A man is scheduled to die by lethal injection more than 25 years after he killed women he met in North Florida bars during a daylong crime spree.
Michael Zack III will die at 6 p.m. Tuesday for the murder of Ravonne Smith, a bar employee he befriended and then beat and stabbed with an oyster knife in June 1996. He was also convicted and sentenced for separated to life in prison for murdering Laura. Rosillo, whom he met at a bar in a nearby county.
Zack's nine-day crime spree began in Tallahassee, where he was a regular patron of a bar. When Zack's girlfriend called and said he was being evicted, the bartender offered to lend him her truck. Zack left with him and never returned, according to court records.
Zack drove to a bar in Niceville in the Florida Panhandle, where he befriended the owner of a construction company. The man found out that Zack lived in the truck and offered to let him stay at his house. Zack later stole two guns and $42. He pawned the weapons, according to court records.
At the house, Zack crushed her over the head with a bottle, slammed her head into the floor, raped her, and stabbed her four times in the center of the chest with the oyster knife. He then stole her television, VCR and purse and tried to pawn the electronics. The pawn shop suspected the items had been stolen and Zack fled and hid in a vacant house for two days before being arrested, according to court records.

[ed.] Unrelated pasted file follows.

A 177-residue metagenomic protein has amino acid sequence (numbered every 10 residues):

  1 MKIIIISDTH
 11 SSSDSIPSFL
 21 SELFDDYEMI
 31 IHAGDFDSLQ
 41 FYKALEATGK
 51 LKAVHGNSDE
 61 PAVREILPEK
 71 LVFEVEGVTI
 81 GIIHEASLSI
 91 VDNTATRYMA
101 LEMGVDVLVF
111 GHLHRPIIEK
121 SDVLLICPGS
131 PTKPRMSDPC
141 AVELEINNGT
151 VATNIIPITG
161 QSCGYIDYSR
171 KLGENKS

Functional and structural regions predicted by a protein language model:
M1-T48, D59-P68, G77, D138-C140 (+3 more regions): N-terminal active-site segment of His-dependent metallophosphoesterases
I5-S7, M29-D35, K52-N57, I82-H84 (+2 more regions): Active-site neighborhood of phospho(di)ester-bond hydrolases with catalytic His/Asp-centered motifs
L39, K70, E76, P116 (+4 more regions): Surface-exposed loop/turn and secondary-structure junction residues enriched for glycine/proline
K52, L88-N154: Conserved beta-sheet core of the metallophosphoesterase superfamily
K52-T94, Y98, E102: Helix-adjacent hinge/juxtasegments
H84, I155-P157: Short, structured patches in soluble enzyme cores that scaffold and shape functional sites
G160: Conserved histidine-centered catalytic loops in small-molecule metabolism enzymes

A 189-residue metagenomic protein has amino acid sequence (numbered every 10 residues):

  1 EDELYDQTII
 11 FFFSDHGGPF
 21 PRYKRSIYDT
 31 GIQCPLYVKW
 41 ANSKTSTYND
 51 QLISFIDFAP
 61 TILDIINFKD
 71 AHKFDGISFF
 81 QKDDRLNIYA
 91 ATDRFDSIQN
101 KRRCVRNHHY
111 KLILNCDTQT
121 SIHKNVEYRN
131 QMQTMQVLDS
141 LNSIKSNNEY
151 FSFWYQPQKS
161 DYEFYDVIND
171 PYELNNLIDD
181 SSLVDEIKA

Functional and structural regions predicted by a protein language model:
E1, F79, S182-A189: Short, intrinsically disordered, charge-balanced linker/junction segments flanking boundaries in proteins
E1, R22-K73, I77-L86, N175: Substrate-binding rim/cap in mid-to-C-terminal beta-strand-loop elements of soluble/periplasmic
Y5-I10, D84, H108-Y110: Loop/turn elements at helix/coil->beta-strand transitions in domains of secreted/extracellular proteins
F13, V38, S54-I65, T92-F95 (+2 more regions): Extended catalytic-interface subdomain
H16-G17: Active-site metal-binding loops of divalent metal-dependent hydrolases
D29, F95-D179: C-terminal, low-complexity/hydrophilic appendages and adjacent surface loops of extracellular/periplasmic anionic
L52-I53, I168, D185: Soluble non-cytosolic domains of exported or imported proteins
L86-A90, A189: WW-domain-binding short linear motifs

Zack, now 54, admitted to killing Smith. He became angry and hit her when she made a comment about her sister's murder of her mother, Zack said. He said he thought Smith was going into another room to get a gun when he stabbed her in self-defense.
Zack's lawyers tried to stop the execution, arguing that he is a victim of fetal alcohol syndrome and post-traumatic stress disorder. The U.S. Supreme Court dismissed Zack's appeal to stay the execution Monday afternoon without comment.
Zack's execution would be the eighth under Gov. Ron DeSantis' tenure, dating back to 2019, and the sixth this year after no executions were carried out between 2020 and 2022. DeSantis has made death penalty laws stricter and a more far-reaching issue in his presidential campaign.